An anti-riot bill would increase penalties for crimes during protests in Florida.
HB 1: Combating Public Disorder was first proposed in the state after the summer 2020 protests over racial injustice.
HB 1 passed the first stop in the legislative process recently, but there are concerns the bill is too partisan.
Long before the riot at the U.S. Capitol, Gov. Ron DeSantis and Florida Republican lawmakers introduced legislation to bring the hammer down on protest organizers if those protests turn violent.
“Basically, the penalty now is serve you with some papers; you’ll get out of jail; and maybe an hour later, you can go do it again,” said State Rep. Bob Rommel (R) of Naples. “With this bill, that will not.”
Rommel likes the bill.
State Rep. Michael Greico (D) does not support it. He is the top-ranking Democrat on the Florida House criminal justice subcommittee.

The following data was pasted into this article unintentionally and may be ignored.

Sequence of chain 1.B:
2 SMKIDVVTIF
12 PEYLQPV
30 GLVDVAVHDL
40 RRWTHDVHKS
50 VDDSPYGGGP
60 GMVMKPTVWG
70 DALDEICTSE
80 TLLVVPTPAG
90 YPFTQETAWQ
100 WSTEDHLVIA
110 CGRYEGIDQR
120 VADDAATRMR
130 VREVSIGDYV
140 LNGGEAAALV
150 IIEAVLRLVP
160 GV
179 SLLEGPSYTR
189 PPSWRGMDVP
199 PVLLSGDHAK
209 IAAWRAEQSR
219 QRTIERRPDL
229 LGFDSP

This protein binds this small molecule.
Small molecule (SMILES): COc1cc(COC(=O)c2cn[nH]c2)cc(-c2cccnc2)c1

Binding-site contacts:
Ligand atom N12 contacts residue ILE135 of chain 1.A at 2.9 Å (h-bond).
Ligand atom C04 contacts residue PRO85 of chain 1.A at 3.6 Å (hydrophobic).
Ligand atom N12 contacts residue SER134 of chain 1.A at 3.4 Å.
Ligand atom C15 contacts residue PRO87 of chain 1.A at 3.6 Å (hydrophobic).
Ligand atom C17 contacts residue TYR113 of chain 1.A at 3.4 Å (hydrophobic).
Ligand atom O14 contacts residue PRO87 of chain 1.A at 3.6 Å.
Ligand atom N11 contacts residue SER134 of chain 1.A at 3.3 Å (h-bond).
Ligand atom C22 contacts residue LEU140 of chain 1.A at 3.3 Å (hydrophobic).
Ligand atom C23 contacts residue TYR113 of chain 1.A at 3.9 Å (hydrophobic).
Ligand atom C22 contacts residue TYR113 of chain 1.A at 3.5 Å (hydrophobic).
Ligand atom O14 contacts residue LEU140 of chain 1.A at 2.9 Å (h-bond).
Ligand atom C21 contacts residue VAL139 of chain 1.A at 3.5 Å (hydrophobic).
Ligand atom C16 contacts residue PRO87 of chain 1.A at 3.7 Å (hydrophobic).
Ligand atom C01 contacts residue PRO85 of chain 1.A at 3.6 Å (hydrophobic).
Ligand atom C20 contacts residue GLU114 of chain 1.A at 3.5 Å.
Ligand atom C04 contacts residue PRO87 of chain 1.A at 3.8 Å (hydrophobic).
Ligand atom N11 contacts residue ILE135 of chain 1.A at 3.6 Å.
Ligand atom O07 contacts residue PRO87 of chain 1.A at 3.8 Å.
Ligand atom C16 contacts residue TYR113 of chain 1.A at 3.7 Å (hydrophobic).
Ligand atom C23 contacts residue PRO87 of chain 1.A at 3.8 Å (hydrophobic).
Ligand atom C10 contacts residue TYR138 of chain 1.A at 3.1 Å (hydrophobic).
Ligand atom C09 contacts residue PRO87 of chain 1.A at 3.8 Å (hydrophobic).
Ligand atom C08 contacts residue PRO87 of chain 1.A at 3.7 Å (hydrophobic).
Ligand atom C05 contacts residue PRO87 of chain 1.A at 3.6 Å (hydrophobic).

“It essentially calls for increased penalties for a slew of activity that is already illegal,” Greico said. “But it expands definitions of things like riots, aggravated riots, mob intimidation.”
Greico said the measure is a setback for people trying to make their voices heard.
“Any major movement in this country has been a result of protesting,” Greico said. “We wouldn’t have the weekend. We wouldn’t have unions if it weren’t for protests.”
While Greico said the first solution is to listen to why the rioters are upset, Rommel told us it’s too late for that.
“Ask them nicely doesn’t seem to have worked so far,” Rommel said.
Rommell told us he doesn’t know a logical person who would not support this bill. It goes to a Florida Senate subcommittee chaired by a Democrat next. Florida Sen. Jason Pizzo (D), who might run for governor, could kill the bill simply by refusing to hear it, but Republicans believe he will hold hearings.
Some of the changes in the proposed bill:
- Anyone who is arrested at a riot automatically spends a night in jail
- Assault on an officer equals six months behind bars
- Destroying a monument equals a minimum of 15 years incarcerated